Cleveland Indians Receive: Ubaldo Jimenez
Colorado Rockies Trade: Ubaldo Jimenez
Colorado Rockies Receive: Alex White, Joe Gardner, Matt McBride and Drew Pomeranz
Cleveland gave up a lot for Jimenez, but 27-year-old, cheap starters with 12 WAR combined the previous two season will never come cheap. While he's been better than his 4.46 ERA dictates (3.56 SIERA), Colorado was probably quite worried about his significant drop in velocity and ability to get swinging strikes. With a serious chance at playoffs in the horizon and a cheap team option for next year, the Indians decided to take the chance and hope for a rebound this year and next year.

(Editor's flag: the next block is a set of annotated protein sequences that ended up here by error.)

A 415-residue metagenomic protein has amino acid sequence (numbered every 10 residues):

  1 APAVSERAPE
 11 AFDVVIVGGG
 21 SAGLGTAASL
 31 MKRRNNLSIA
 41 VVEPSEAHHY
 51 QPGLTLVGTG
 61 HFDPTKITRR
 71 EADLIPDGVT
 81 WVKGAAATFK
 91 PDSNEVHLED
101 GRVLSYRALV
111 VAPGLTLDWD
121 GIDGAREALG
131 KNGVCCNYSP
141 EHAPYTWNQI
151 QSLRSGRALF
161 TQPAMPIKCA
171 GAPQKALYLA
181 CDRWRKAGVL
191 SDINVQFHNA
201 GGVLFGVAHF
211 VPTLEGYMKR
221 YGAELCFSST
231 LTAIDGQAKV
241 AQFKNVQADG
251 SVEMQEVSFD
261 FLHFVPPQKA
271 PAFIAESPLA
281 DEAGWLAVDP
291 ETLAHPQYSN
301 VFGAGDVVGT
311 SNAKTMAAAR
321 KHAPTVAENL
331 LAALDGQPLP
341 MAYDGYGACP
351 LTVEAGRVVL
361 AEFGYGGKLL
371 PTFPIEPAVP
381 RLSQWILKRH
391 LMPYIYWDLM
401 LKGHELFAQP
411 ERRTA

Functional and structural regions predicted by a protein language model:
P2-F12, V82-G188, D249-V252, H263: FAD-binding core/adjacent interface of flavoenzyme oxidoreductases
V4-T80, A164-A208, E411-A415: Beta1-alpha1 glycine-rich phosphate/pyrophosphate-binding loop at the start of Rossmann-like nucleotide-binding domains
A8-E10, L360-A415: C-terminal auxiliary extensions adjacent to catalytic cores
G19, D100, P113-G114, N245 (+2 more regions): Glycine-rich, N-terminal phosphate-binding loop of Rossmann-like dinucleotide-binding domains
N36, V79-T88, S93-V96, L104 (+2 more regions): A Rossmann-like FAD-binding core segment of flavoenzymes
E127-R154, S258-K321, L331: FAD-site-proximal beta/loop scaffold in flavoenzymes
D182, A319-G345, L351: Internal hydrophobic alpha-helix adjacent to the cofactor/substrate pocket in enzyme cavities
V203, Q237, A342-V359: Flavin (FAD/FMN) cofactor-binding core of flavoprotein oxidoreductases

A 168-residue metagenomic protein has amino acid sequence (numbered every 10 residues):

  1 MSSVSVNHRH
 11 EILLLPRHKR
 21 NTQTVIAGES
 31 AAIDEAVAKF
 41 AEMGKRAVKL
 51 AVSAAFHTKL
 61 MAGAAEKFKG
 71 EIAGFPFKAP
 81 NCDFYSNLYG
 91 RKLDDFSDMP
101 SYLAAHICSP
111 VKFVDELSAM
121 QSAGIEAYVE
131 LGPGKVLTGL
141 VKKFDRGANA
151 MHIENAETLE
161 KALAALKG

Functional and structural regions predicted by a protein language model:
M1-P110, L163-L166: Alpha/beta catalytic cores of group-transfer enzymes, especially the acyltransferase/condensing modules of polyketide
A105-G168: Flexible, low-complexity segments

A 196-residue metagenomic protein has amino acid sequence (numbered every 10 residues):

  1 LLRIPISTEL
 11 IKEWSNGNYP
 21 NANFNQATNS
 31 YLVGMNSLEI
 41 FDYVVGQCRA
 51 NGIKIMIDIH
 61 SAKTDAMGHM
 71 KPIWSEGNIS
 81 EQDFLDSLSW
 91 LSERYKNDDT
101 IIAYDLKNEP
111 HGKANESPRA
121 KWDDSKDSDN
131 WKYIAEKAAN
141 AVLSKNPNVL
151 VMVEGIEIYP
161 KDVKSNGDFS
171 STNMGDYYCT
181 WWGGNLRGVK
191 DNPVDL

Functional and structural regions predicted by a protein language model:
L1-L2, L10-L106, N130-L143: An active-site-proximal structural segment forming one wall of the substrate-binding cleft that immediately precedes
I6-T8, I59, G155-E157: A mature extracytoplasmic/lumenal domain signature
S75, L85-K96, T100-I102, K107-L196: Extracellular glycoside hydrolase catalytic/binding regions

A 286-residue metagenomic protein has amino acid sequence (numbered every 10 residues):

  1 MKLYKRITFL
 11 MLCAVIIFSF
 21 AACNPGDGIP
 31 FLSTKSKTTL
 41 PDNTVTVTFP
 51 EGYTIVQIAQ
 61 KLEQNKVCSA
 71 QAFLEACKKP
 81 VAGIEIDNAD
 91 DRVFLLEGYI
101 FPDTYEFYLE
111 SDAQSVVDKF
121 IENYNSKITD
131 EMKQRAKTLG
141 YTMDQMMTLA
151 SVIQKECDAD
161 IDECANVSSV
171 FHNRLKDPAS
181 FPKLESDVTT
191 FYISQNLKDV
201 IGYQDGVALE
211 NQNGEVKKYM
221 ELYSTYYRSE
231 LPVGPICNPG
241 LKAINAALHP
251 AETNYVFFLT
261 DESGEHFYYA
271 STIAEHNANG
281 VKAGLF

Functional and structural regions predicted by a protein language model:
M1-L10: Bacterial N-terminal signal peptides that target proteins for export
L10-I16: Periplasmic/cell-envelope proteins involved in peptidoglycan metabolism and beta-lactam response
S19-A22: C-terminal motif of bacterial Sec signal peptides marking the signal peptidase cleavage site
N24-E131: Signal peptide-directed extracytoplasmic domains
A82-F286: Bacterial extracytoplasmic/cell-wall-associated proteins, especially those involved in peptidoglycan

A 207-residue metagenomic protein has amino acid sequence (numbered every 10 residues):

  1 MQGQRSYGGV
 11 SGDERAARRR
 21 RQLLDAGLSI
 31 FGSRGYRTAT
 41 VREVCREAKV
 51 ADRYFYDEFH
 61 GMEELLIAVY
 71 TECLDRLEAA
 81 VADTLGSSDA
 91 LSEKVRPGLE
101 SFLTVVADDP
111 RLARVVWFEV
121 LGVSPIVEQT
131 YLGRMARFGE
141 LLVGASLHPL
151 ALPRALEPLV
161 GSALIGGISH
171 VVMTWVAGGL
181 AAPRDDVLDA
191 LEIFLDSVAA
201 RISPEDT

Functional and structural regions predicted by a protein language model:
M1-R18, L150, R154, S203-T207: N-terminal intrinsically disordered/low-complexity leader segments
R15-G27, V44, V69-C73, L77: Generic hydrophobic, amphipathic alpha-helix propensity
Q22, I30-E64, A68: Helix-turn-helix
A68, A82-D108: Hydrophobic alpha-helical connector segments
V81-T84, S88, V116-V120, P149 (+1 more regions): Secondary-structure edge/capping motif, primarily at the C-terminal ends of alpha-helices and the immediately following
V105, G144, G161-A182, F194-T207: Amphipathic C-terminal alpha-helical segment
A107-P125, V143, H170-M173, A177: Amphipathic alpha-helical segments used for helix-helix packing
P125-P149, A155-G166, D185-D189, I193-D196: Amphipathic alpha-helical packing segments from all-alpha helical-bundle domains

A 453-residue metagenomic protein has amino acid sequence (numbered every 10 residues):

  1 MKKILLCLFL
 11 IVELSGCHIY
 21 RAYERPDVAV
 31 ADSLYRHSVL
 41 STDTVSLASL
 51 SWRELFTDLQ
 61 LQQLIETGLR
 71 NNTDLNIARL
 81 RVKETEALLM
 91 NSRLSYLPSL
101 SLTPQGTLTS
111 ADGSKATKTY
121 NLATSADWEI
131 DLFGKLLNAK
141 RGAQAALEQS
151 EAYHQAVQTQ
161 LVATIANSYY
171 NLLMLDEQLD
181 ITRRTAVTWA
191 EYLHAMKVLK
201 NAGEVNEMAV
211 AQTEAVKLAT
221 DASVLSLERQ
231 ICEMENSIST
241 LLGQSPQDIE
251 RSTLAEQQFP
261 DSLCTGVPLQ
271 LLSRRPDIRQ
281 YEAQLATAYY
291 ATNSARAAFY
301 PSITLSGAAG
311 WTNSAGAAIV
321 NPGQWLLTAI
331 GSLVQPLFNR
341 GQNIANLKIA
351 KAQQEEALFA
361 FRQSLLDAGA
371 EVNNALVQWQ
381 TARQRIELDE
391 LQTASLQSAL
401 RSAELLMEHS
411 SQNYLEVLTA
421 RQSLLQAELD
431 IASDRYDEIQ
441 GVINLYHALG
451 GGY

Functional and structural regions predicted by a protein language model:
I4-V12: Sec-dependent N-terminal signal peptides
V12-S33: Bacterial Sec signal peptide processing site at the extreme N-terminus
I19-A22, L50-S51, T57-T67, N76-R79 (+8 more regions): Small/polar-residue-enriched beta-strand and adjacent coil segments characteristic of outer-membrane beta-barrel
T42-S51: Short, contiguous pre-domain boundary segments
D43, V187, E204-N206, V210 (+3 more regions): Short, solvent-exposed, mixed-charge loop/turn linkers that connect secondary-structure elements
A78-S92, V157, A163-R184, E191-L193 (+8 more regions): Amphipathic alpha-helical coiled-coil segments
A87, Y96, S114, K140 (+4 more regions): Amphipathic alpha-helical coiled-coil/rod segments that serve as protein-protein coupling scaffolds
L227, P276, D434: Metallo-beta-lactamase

Pomeranz, who was taken fifth overall in the 2010 draft, has been dominant this year at both Advanced-A and Double-A, posting a 2.36 FIP and 2.99 FIP, respectively. He was named the 14th best prospect in Baseball America's midseason top 50 prospects.
Alex White was the Indians' first round pick in 2009 and has not disappointed either. He may not have the upside of Pomeranz but can be a nice third starter. Before the season, Sickels rated him as a B+ prospect and 25th ranked pitching prospect. He also was serviceable in his brief stint in the majors earlier this year with a 4.38 SIERA.
I question the move from the Rockies perspective given Ubaldo's cheap price tag next year and I think with a healthy Carlos Gonzalez and another move or two, they could have competed for a playoff spot.
It's quite a risky move for both teams.
Rockies Grade: C+
Indians Grade: B-
Red Sox Trade: Stephen Fife, Juan Rodriguez, Tim Federowicz, Chih-Hsien Chiang
Red Sox Receive: Erik Bedard and Josh Fields
Dodgers Trade: Trayvon Robinson
Dodgers Receive: Tim Federowicz, Stephen Fife, and Juan Rodriguez
Mariners Trade: Erik Bedard, Josh Fields